4. Turn the machine back on and run another cycle for the other half.
  5. Dump everything out and rinse the filter basket and carafe.
  6. Put the carafe back on the heating plate, put in a filter and fill the reservoir with water.
  7. Repeat this last step as needed to remove all the buildup and residue.

How to Clean Pod Coffee Makers

If you use your pod coffee maker daily, perform this cleaning routine weekly to brew great-tasting coffee every time.

  1. Unplug the machine, then disassemble the water reservoir, lid, mug tray, and pod holder.
  2. Clean the mug tray and pod holder in warm soapy water.
  3. Remove the water filter and wipe the lid and other surfaces with a damp, soapy cloth.
  4. Rinse the reservoir, filter, and other parts and let everything air dry before reassembling.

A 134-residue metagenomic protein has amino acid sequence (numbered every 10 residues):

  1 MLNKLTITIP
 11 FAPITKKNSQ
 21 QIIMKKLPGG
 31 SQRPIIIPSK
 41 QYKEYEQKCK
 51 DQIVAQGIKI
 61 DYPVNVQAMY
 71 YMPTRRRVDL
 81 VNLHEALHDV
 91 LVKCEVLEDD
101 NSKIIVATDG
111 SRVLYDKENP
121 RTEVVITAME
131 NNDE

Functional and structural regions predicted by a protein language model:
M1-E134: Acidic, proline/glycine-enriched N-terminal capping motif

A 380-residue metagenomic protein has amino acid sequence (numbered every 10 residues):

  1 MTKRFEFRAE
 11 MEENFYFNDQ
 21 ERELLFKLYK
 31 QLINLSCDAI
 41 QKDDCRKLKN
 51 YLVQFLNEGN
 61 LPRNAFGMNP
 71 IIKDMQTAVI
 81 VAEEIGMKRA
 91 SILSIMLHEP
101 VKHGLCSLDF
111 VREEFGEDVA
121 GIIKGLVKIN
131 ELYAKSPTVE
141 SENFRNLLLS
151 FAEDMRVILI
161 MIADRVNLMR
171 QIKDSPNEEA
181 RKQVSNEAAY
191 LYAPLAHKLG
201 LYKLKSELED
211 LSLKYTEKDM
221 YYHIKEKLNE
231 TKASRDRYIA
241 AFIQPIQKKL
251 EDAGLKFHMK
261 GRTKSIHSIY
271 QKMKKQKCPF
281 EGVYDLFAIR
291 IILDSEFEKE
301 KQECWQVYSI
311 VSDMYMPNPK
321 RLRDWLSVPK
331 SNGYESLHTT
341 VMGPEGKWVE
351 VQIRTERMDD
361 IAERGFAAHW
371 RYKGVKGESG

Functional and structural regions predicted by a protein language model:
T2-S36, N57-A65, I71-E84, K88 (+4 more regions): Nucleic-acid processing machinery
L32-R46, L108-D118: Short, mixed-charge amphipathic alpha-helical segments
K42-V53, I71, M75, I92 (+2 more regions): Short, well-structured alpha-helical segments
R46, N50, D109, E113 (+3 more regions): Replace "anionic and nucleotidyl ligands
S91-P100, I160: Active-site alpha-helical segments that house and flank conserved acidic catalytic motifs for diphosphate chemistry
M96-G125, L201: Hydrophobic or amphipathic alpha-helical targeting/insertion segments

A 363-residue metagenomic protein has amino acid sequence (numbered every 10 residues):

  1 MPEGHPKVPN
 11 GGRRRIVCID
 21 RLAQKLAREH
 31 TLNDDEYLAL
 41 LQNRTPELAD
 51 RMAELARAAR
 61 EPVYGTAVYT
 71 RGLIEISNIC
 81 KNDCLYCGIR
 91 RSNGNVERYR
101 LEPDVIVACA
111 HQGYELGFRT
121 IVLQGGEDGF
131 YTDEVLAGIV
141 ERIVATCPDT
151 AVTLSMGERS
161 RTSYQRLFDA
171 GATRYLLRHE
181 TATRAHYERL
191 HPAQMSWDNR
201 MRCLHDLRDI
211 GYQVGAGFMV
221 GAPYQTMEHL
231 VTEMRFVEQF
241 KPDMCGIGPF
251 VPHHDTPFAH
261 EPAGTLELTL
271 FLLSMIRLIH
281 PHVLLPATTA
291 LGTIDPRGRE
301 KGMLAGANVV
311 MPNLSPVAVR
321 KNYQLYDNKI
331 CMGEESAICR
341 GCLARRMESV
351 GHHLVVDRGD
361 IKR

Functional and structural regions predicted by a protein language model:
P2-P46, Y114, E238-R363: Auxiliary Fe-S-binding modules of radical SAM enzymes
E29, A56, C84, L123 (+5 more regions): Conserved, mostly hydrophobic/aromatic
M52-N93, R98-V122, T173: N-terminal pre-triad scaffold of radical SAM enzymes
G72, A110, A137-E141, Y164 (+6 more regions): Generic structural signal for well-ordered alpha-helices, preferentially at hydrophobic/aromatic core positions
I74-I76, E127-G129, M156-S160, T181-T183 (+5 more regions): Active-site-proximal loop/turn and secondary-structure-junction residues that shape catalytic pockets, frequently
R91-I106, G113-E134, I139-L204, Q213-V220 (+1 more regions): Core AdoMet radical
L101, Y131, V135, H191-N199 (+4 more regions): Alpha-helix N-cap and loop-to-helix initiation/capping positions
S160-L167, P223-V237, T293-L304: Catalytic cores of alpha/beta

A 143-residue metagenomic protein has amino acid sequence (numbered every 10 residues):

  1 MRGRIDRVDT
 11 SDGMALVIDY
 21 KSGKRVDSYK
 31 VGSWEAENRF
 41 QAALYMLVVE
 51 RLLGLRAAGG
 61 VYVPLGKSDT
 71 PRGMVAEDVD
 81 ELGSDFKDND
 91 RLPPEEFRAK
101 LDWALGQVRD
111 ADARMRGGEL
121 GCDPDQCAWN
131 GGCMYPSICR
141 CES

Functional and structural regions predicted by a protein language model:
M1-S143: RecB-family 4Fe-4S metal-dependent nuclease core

5. Reassemble the coffee maker and plug it in.
  6. Fill the water reservoir with half water and half white vinegar.
  7. Start the brew cycle without inserting a pod and repeat until the reservoir is empty. This will clean the reservoir and remove mineral buildup.
  8. Wash the filter holder every two months, and replace the filter and clean the needles as needed using a paperclip.

How to Clean Other Coffee Makers

We know there are a wide variety of coffee makers on the market While many of the cleaning steps are similar to that of a drip coffee maker, each requires a slightly different cleaning approach.

Pour Over

The glass coffee canisters in pour over coffee makers can stain quickly. To clean the glass, fill the canister with warm water and dissolve two effervescent tablets inside. For stubborn buildup, use the cleaning method for drip coffee maker carafes, then rinse and dry.